This Guardian Technology article involved visiting a BT telephone exchange in Birmingham to see how broadband connections are made, which is where the image was taken.
In 2012, I received an email from Johnny from America about why it was still so hard to get broadband in Britain, which I replied to here.
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This article titled “Broadband’s turn-on frustrations” was written by SA Mathieson, for The Guardian on Thursday 11th January 2007 12.37 UTC
There are few mysteries – like the unexplained disappearance of the Mayan civilisation – that are as baffling as those posed by technology. But ranking among these conundrums is, why on earth does it take so long to connect to a new broadband provider? One feels, had the Mayans survived, they’d have found a way of doing what BT takes two weeks to do in a matter of Mexican moments.
What many people find perplexing is that when you move house, the water, electricity and gas remain on, and the telephone can be working that same day – assuming you order in advance. But for a broadband connection you’ll typically have to wait up to a fortnight. In the meantime, it’s back to dial-up, which after a high-speed always-on connection feels like an electronic water torture.
To find out why getting hooked up to a fast connection is such a slow process, I went inside a BT telephone exchange, where I was surrounded by the metal shelves of the main distribution frame (MDF), a giant rack around three metres high and 10 metres long. It’s lined with hundred of paperback-size connection blocks. Each of the newer, off-white blocks, with its code number written in felt tip on the shelf below, contains the ends of 100 telephone lines from somewhere in Sheldon, a suburb of Birmingham. If you order a broadband connection, the act of physically connecting it – the cause of so much, sometimes frustrating, delay – takes place somewhere like this.
So what has to be done, and why does it take so long? BT exchange construction worker Alan Phillips has worked on the systems for 36 years. He points to the off-white blocks: with these, connection requires a technician to feed a 0.5mm green-and-yellow “jumper” wire through a 1mm-square hole, where its plastic coating is automatically cut.
Joining the dots
If a line terminates in a black block – several decades old, with a neatly hand-painted shelf number – the technician will need to solder the wire on. Work in exchanges is split between BT Wholesale staff, such as Phillips, and BT Openreach. Wholesale resells broadband to another BT division, Retail, and to anyone else who wants its service. Openreach is responsible for the lines from the exchange to customers’ homes, on behalf of all communications providers.
Phillips is happy to explain the fiddly process. He picks up a short length of stick with a hole in it, through which he threads a jumper wire. A technician connects the wire on the MDF’s exchange side – which links to internet service providers’ equipment elsewhere in the exchange – and unspools it up or down channels to the customer’s line. The stick is then pushed like a giant needle through the middle of the frame and threaded to the customer’s connection block. Once connected, the jumper wires drop out of the way behind the blocks, looking like a river of brightly-coloured vermicelli.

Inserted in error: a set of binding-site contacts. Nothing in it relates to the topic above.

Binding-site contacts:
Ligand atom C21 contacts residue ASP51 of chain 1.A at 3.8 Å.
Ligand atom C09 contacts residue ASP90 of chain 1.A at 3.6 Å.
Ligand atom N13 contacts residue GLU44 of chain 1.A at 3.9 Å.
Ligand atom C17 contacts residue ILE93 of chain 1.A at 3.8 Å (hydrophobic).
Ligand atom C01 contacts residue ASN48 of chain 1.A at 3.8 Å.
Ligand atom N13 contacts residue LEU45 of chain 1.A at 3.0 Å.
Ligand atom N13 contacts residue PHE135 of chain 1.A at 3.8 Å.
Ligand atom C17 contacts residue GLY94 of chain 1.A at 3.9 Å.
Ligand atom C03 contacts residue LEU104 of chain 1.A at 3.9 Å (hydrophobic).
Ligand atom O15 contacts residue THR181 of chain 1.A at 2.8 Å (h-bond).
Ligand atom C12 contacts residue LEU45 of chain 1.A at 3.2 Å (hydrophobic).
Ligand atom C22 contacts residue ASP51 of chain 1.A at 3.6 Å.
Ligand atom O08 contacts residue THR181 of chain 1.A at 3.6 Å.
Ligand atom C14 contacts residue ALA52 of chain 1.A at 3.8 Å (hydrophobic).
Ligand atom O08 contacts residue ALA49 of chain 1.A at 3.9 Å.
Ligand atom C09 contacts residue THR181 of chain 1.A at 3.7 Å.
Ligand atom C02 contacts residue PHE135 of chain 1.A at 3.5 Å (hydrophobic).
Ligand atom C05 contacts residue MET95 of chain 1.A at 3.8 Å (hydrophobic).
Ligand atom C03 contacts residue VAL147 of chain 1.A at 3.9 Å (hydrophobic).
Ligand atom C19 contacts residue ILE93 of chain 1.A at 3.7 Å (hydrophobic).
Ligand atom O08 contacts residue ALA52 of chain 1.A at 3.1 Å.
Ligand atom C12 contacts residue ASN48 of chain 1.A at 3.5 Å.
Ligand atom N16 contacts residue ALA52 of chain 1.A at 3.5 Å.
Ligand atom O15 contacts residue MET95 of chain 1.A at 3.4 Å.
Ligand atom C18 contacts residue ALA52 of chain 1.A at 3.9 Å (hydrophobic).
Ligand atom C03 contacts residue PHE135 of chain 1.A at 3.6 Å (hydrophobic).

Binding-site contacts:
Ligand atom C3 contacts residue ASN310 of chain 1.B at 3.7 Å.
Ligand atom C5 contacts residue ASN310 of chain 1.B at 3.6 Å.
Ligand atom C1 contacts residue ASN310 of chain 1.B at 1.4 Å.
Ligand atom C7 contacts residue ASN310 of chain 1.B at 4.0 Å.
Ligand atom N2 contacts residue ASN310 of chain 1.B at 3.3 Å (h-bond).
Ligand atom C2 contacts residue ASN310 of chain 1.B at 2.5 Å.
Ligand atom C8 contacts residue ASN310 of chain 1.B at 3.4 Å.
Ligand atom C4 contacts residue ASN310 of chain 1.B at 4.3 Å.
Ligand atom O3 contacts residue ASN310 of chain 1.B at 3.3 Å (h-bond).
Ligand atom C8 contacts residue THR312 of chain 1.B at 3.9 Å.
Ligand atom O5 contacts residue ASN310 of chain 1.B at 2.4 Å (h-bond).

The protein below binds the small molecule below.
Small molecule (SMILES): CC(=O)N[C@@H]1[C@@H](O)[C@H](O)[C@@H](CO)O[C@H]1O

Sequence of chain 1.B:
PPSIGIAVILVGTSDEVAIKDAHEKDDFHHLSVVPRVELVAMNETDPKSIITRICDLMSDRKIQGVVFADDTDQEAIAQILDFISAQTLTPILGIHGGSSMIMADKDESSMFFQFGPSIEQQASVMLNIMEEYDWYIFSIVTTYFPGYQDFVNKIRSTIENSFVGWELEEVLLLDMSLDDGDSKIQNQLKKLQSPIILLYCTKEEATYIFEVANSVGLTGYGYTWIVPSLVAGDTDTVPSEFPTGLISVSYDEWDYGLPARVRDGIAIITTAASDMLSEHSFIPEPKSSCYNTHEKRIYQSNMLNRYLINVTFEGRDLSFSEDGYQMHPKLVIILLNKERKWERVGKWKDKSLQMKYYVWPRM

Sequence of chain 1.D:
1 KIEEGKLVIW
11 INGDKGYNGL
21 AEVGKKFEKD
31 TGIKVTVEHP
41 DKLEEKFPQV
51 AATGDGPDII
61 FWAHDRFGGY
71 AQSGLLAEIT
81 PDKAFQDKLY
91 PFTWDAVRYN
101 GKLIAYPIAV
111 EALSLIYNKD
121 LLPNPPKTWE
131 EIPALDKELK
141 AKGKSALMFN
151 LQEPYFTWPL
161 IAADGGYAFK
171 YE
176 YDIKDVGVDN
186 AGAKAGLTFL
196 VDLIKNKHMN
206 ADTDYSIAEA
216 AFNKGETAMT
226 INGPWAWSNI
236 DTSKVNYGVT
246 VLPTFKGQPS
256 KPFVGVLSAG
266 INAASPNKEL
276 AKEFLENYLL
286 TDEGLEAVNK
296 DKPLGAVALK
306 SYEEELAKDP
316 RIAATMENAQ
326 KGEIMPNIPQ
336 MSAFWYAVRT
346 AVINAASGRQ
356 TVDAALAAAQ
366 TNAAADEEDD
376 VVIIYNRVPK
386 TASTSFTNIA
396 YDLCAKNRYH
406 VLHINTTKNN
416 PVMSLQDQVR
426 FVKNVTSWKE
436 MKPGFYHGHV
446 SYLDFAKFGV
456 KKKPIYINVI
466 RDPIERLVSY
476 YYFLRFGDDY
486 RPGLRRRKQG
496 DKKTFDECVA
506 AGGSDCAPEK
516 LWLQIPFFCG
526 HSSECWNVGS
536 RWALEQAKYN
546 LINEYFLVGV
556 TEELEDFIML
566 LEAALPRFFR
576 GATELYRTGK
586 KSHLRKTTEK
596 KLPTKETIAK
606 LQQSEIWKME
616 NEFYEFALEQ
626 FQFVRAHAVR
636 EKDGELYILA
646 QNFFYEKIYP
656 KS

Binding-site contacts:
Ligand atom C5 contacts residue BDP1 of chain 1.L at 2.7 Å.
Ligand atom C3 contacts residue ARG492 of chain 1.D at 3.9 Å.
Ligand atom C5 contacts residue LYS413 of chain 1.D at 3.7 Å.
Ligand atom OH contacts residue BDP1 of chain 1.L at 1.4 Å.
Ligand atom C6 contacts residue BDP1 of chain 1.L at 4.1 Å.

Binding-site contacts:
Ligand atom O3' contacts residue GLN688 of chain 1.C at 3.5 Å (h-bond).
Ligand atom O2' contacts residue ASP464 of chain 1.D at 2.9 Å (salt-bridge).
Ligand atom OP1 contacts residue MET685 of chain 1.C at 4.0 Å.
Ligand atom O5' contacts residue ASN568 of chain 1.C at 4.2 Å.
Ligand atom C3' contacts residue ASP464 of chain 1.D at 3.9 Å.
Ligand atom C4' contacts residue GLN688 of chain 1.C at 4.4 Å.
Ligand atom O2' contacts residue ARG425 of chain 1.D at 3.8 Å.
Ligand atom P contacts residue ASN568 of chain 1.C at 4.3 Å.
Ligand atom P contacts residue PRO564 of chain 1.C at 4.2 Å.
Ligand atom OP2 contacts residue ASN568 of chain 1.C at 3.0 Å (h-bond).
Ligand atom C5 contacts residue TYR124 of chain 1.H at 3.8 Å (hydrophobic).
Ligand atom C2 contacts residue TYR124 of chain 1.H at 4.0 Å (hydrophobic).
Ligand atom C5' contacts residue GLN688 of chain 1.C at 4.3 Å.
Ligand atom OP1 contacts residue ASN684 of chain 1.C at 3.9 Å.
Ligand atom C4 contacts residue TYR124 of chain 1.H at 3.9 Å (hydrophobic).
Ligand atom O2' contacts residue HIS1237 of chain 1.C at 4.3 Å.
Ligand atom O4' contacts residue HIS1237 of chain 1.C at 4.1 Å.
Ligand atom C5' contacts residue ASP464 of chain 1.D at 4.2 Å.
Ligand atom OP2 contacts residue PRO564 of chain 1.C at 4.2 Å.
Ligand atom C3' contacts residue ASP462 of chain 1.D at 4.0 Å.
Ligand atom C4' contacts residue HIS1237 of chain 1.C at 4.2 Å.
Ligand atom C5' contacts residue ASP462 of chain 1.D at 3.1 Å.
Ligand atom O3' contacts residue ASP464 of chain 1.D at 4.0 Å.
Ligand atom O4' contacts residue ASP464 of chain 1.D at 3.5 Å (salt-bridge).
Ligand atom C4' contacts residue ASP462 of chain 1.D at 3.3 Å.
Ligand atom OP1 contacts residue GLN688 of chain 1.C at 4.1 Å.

This MDF is old-fashioned compared to the exchange’s other equipment. The ranks of metal cabinets holding the System X call-switching equipment upstairs may bear BT’s old circular logo, but instead of the loud clatter once generated by exchanges, they patter like rain on a window. And the seven cabinets owned by communications providers, including BT Wholesale, for broadband and non-BT telephone services, are right up to date. About two metres high and wide, these contain equipment including DSlams – digital subscriber line access multiplexes, which combine a provider’s traffic into streams of data. But the way one of Sheldon’s 20,000 telephone lines gets to a DSlam is through a strand of vermicelli wrapped across the MDF.
Phillips says this frame is easier to work on than others: “Some are a lot taller,” he says, and have gangways for the higher levels, rather like the inside of a prison. “We do get a bit of time off for good behaviour,” he quips.
Connecting takes time
So why do customers have to wait so long for broadband? It’s just that it’s a manual process. Each connection takes roughly 30 minutes, and only two technicians can work on an MDF of this size at once – there’s simply not the room.
BT Openreach gets four working days to do this process and update around 40 databases. So why does the customer have to suffer a two-week wait?
As of last week, 10m customers were connected to broadband through their local telephone exchange, which is twice the target BT set itself for the end of 2006. When it announced its 5m target back in April 2002, fewer than 150,000 lines were connected. Connections usually take around two weeks, and many are delayed for longer by “a tag on the line”, the subject of more than half of all complaints made to communications regulator Ofcom in the year to September 2006, a staggering 1,000 calls a week.
Irate Tiscali customer Cliff Thornton signed up last July on the promise of a 14-day connection. He was finally connected six months later. He fumed: “They blamed BT, the line, the exchange – just about everything. It’s absurd, outrageous.”